Saturday, July 28, 2012

How to save a life

We have had a really full month at MBHOH, ending with a student group this week. Their presence brought much life and laughter to our home this week.

In the presence of life and laughter, I was reminded on two occasions this week of the reality that is our life at Maria's. Yes, there is life. There is laughter. There is joy. But there is also pain. There is suffering. There is death.

I was in the office one day, which is a shared space with one of our nurses. As I sat at my desk, one of our babies was brought in and given oxygen. He had a heart condition and his little heart had begun to fail him. I watched as Jona, Mariah, and Lily stood over him, took his temperature, listened to his heart, and loving patted his back as he struggled to continue breathing. I walked over and held his little hand, which at this time was quite blue. As I continued to watch, I was amazed at the way the three of them lovingly cared for him in what were to be his last few hours. I became overwhelmed by the fact that this is what they do. They save lives. And at times, saving a life means not giving up, but allowing the babies to let go comfortably and in loving hands.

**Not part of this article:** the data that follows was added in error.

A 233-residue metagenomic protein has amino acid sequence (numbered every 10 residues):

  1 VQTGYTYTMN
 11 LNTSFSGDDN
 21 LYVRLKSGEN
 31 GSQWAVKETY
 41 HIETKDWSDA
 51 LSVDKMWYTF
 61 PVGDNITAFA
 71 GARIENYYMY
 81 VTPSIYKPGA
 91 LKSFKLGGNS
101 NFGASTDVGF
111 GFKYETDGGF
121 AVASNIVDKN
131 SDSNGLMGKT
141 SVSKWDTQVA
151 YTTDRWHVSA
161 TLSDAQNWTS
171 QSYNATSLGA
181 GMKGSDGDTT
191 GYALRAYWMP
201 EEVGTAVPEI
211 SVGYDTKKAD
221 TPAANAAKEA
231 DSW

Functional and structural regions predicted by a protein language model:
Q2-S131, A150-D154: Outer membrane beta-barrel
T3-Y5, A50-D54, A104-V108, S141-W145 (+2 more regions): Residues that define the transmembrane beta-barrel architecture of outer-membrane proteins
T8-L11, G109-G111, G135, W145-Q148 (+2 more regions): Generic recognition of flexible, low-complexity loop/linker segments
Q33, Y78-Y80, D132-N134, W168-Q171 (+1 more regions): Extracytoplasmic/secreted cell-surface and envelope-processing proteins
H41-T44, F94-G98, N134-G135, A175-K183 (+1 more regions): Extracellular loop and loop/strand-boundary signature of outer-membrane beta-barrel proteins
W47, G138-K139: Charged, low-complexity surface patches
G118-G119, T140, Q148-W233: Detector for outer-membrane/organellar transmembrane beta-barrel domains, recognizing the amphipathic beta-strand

Another day this week, I woke up to an email from our nurses that another one of our babies had passed. This came unexpectedly and although our hearts were deeply heavy that day, I know without a doubt that she was loved and lovingly cared for during her last days with us.

I write this just as a way to help you understand (and to help me process) the reality of our life here. As I mentioned above, there is great life and laughter in our home; but there is also great sadness and pain that comes with human suffering and death. And not just death, but the death of a child. It is easy for us who are not part of the medical staff to shield ourselves at times from the reality of death in our home, but at other times, it is unescapable. And the truth is, as much as it hurts, I don't want to escape it, because it is real. It also helps me to understand and overwhelmingly appreciate the love and work that our doctors and nurses pour into our babies day in and day out. They are the ones who carry the heavy load of suffering, but somehow find a way to keep going, to keep loving, to keep caring, even through the pain of continued loss.

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